“It’s a damning report. It doesn’t beat around the bush,” said Janet Dench, executive director of the Canadian Council of Refugees.

“There have been a lot of cuts in Citizenship and Immigration Canada, notably they’ve closed offices across Canada … It’s quite clear that things have not been going well.”

Departmental officials won’t say if more staff have been hired since the report was released late last year. But they said efforts are being made to speed up the process.

“Processing is done according to priority, with Syrian files currently identified as a priority,” according to a statement from a CIC spokesperson.

That concerns people like Showler, though, who wonder about other non-Syrian refugees currently in the cue.

“That means someone who was supposed to come from Thailand, Burma, Africa …that means they’re being delayed even further,” he said.

Showler said in the past, Canada has acted much faster to help refugees escape to safety.

“We did it for Yugoslavia. We brought in 5,000 and we did it within one year … we know how to do this. This is an issue of political will,” he added.

Syrian refugee backlog blamed on federal government cuts

C-24 Citizenship Act: Senate Hearings Start

While overshadowed by the Galati case and related media coverage, Senate hearings on Bill C-24 treaded much of the familiar ground and focussing on mainly the same issues. Given Parlvu was somewhat choppy yesterday, may not have captured all the main points.

Starting with the witnesses supporting the Bill. Richard Kurland, Lawyer and Policy Analyst, and regular media commentator, applauded the government for providing greater clarity and transparency on the requirements and pathway to citizenship from temporary and permanent residency. The greatest benefit will be in more applications processed in a more timely manner at lower cost. He expressed concern, however, over the insecurity created by the intent to reside provision. He emphasized the need for oral hearings, not allowing citizenship officers to rule on revocation for fraud without the person being able to present themselves. As to citizens of convenience, he argued in favour of the US approach of requiring US citizens living abroad to file tax returns.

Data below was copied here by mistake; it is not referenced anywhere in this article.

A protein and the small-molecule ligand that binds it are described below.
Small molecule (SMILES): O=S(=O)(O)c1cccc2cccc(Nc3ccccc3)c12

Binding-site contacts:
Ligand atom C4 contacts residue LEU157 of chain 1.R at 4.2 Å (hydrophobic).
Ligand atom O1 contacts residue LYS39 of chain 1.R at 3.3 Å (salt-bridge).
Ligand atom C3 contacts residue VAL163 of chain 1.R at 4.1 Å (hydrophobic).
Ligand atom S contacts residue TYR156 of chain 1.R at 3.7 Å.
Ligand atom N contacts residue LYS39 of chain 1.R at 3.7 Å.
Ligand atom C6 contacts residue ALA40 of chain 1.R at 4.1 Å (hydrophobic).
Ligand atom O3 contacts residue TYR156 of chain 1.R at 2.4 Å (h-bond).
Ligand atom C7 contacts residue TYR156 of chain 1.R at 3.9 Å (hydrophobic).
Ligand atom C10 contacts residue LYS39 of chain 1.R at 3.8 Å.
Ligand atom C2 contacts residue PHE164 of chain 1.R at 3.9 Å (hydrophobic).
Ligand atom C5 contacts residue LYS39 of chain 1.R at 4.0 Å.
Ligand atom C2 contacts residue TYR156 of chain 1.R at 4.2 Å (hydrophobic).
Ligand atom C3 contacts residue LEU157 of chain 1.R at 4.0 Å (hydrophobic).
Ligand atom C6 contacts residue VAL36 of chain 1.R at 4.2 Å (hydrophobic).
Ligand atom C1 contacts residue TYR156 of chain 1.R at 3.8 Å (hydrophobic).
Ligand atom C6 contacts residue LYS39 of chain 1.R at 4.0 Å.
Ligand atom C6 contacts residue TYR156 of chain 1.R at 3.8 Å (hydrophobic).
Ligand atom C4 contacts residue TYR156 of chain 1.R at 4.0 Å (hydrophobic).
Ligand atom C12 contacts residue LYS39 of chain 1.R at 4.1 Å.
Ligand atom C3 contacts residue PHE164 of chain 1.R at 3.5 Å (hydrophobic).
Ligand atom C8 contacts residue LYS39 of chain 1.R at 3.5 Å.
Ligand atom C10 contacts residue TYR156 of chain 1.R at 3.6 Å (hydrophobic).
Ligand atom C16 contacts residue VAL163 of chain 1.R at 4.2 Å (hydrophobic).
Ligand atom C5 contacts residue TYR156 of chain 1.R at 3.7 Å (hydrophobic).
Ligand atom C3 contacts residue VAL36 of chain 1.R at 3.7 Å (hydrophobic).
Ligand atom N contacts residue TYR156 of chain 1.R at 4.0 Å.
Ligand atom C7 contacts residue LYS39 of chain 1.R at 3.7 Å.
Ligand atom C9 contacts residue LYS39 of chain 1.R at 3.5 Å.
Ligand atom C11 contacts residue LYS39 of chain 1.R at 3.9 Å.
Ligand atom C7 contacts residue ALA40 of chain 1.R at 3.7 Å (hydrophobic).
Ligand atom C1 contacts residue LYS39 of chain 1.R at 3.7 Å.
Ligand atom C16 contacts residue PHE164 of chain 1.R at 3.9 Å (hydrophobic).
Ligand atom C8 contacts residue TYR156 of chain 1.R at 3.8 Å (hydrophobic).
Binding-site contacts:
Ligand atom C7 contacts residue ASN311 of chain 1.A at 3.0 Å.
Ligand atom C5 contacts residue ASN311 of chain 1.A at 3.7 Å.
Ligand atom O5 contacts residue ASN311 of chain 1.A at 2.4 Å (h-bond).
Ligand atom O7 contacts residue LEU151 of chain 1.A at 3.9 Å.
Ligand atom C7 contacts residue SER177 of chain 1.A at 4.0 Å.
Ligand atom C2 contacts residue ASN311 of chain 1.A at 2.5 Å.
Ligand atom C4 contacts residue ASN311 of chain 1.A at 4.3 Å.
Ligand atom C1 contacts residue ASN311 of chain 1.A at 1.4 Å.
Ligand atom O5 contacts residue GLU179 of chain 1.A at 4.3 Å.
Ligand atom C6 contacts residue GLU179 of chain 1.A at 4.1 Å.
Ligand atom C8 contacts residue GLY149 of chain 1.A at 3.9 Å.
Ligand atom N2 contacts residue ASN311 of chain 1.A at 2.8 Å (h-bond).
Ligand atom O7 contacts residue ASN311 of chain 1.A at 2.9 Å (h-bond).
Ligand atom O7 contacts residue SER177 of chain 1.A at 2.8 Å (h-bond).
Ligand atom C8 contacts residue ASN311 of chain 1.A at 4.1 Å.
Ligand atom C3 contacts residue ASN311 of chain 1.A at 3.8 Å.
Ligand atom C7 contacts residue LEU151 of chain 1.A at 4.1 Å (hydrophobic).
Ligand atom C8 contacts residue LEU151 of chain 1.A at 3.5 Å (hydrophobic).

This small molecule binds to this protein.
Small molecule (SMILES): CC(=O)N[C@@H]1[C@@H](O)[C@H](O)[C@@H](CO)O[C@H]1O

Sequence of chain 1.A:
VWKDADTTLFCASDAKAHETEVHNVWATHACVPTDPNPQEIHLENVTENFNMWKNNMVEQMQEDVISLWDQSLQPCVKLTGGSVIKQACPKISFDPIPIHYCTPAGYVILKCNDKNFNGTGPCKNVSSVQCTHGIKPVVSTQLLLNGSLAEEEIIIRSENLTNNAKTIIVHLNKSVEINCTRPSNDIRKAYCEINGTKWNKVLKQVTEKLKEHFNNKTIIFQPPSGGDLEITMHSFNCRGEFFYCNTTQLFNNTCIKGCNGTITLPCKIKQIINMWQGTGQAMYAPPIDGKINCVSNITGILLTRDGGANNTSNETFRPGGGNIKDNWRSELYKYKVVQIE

Julie Taub, Immigration and Refugee Lawyer, former member of the Immigration and Refugee Board of Canada, was even stronger in her support for the Bill. She had “fought the system for decades” and welcomed the tougher penalties for fraud, the simplification of revocation and the crackdown on citizens of convenience, drawing examples from her legal practice and recalling the evacuation of Lebanese Canadians and their eventual return in 2006. She would have preferred residency of five years as Canada was too short compared to other countries. To further avoid residence fraud, she recommended that Permanent Residents be provided with a “swipe card” required for entry to or exit from Canada, given many Permanent Residents have more two passports.
Opposing the Bill were Canadian Association of Refugee Lawyers, Lorne Waldman, President, and Peter Edelmann, lawyer. They focused on the revocation provisions, noting the differential treatment between various classes of citizens: single national born Canadian; dual national born Canadian and aware of their dual nationality; dual national born Canadian and not aware of their dual nationality; and naturalized Canadians.

Revocation could apply, save in cases of statelessness, to any of the three last categories. The Bill did not say who was a dual national and how dual nationality would be interpreted. Given how citizenship laws vary by countries, some communities would be affected more than others. The reverse onus of proof was not justified. The threshold of 5 years for terrorist offences was too low compared to sentences for murder and sexual assault. Revocation for fraud allowed for no hearing and was a completely paper process without any independent review. The intent to reside provision was not clear on how it would be interpreted and applied, and was another example of differential treatment.